Wang Dongling
Wang Dongling, Chinese, born 1945
王冬龄 守白
Being Open and Empty, 2005
Hanging scroll; ink on paper
Image: 87 1/4 × 57 in. (221.6 × 144.8 cm)
The Metropolitan Museum of Art, Gift of the artist, 2013
Photo courtesy of The Metropolitan Museum of Art

Section 4: Beyond the Brush
A final component of the exhibition introduces works that neither fit into the above three thematic categories nor derive their primary identity from traditional forms of ink art; yet they exhibit an ink art aesthetic through their rich associations with Chinese literati pastimes or patronage. Highlights in this section are two performance-related pieces: an album by Cai Guo-Qiang (b. 1957) that envisions his plan for Project to Extend the Great Wall of China by 10,000 Meters: Project for Extraterrestrials No. 10, presented together with a three-channel video of the actual event; and Huang Yongping’s (b. 1954) 43-foot-long handscroll documenting his installation pieces from 1985 to 2001. Other works on view includes scholars’ rocks made from silicone or stainless steel by Zhang Jianjun (b. 1955) and Zhan Wang (b. 1962) and a dragon robe made of polyvinyl chloride by Wang Jin (b. 1962). 

Ai Weiwei
Ai Weiwei, Chinese, born 1957
艾未未浪
The Wave, 2005
Glazed ceramic
H. 6 1/8 (15.7 cm); W. 16 7/8 in. (42.9 cm); D. 14 3/4 in. (37.6 cm)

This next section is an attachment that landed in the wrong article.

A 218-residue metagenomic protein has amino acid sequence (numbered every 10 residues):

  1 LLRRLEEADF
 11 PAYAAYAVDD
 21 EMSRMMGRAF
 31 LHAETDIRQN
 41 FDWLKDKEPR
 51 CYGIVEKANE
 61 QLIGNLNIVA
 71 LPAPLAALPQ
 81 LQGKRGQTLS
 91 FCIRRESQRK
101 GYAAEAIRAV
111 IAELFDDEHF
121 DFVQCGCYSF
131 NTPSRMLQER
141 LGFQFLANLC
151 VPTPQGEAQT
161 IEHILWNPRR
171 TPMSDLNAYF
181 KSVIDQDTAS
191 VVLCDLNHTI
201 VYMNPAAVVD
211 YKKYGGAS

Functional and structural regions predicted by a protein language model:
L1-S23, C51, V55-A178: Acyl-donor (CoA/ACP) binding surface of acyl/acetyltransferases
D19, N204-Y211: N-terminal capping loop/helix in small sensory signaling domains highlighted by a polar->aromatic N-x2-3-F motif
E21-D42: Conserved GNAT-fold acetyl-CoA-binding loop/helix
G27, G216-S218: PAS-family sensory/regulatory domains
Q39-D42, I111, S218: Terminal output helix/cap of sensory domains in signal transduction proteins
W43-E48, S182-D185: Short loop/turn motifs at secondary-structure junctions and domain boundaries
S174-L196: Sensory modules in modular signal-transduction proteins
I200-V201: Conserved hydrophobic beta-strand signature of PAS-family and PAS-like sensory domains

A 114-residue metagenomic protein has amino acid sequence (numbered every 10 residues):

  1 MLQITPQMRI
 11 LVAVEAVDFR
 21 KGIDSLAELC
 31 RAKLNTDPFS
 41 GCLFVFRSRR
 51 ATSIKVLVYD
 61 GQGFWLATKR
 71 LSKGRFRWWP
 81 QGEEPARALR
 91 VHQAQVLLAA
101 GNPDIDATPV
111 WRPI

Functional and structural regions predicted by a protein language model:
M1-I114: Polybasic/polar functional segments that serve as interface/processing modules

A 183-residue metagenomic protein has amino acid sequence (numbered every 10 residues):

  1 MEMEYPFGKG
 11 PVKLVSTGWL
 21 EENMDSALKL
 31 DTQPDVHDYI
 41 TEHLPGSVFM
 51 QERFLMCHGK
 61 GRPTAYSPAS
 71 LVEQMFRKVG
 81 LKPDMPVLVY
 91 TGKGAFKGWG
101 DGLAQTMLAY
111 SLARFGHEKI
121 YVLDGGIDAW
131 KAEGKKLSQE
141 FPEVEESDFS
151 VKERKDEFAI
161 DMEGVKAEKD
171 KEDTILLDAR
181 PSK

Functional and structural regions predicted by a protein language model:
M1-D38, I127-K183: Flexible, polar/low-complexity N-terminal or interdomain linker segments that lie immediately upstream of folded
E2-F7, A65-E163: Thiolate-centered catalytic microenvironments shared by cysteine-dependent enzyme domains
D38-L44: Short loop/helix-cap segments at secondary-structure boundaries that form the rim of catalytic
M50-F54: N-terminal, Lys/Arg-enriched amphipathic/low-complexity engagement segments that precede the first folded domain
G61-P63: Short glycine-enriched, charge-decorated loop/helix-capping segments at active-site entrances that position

Lent by a private collection, New York
Photo courtesy of The Metropolitan Museum of Art

Zhan Wang
Zhan Wang, Chinese, born 1962
展望假山石
Artificial Rock #10, August 8, 2001
Stainless steel; wood stand
H. 29 1/2 in. (75 cm); W. 17 11/16 in. (45 cm); D. 7 1/2 in. (19 cm)
The Metropolitan Museum of Art, Purchase, Friends of Asian Art Gifts, 2006
Photo courtesy of The Metropolitan Museum of Art

In conjunction with the exhibition, the Museum will present a full-day public symposium with talks by leading scholars of Chinese contemporary art on February 21 and a Sunday at the Met program on February 23, as well as gallery talks, a studio workshop, an artist demonstration of calligraphy techniques, and a teen program called Ink Experiments.

The exhibition is accompanied by a fully illustrated catalogue.  

Ink Art: Past as Present in Contemporary China is curated by Maxwell K. Hearn. 

The exhibition is featured on the Museum’s website: www.metmuseum.org